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J Heart Valve Dis. 1995 Jan;4(1):78-87.

Bicuspid evolution of the arterial and venous atrioventricular valves.

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  • 1Heart Institute, Madras Christian College, India.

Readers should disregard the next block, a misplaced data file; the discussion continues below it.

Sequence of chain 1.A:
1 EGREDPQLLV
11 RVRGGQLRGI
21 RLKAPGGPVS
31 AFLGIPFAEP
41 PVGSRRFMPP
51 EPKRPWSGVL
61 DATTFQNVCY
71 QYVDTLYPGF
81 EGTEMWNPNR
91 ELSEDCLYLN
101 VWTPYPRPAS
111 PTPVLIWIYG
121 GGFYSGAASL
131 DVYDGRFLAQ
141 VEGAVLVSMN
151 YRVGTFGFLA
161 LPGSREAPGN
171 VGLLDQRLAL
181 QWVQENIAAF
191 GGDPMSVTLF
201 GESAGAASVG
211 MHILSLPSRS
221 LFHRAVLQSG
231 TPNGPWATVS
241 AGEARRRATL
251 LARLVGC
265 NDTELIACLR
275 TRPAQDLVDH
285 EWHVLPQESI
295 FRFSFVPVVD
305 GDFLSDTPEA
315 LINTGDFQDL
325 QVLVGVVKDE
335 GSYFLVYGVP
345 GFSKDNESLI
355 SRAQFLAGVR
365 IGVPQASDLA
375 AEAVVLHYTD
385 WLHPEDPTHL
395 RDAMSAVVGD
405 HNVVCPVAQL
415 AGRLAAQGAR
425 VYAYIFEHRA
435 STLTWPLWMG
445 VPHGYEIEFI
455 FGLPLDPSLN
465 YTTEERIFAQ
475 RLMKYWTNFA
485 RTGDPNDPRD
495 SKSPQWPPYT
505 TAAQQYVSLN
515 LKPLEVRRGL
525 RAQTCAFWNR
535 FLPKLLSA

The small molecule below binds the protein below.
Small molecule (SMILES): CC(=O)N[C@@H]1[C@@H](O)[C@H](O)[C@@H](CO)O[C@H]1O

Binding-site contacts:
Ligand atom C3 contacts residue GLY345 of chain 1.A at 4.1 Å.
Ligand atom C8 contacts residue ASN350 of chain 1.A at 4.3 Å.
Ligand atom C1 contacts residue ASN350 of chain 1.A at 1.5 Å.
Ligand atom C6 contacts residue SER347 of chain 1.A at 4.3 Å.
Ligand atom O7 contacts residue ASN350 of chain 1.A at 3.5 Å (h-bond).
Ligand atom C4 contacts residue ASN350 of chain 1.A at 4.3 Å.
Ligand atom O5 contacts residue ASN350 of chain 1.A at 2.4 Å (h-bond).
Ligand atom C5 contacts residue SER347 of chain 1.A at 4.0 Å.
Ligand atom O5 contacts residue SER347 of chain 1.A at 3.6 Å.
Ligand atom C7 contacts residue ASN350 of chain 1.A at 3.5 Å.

Atrioventricular valves were studied in pisces (shark), amphibians (frog), reptiles (turtle, snake and crocodile) and aves (duck, chicken and quail). Dog shark, Tiger shark and Hammerhead shark have a contractile common atrioventricular orifice with anterior and posterior bridging leaflets. Angel shark resembles the frog in having a contractile oval common atrioventricular orifice guarded by two lateral (right and left) and two central bridging (anterior and posterior) leaflets. In turtles and snakes the interatrial septation is complete. The common oval atrioventricular orifice is divided into two D-shaped orifices by the lower edge of the interatrial septum. Each orifice is guarded by a flap valve hanging down from the interatrial septum with rudimentary chordae tendinae, functionally corresponding to the septal leaflet of the human venous atrioventricular valve (VAVV) and the aortic leaflet of the human arterial atrioventricular valve (AAVV). There is no curved mural leaflet on either side related to curved contractile segments of the annuli. In crocodiles, the interventricular septation is complete. The VAVV is bicuspid with a prominent septal and diminutive mural component with no chordopapillary support. The AAVV is bicuspid with direct attachment of the fused commissural lines between the two leaflets to the ventricular musculature. In the aves, with four chambered hearts the VAVV has a curved mussular mural leaflet with a primitive muscular chorda and no septal leaflet. The AAVV resembles closely the human mitral valve. This study lends support to the view that VAVV and AAVV in man are similar in design and function with a D-shaped annulus and a skirt of leaflet tissue divisible into two functional units. The relatively straight part of the annuli suspend the straight leaflets; septal leafleft of the VAVV and aortic leaflet of the AAV. The curved annular components suspend the curved mural leaflets in both valves. Since this segment is contractile, the related mural leaflets of both valves need to have slits which split them into varying number of scallops to enable them to adapt themselves to the reduced systolic orifice and open widely during diastole. These scallops are best numbered as subsegments of the curved mural leaflet and not considered as separate leaflets. The curved leaflet of the VAVV needs to negotiate the acute border of the heart. Hence a major slit is usually present at this region which artificially divides it into an 'anterior' and 'posterior' portion resulting in assumption of a 'tricuspid' configuration.(ABSTRACT TRUNCATED AT 400 WORDS)

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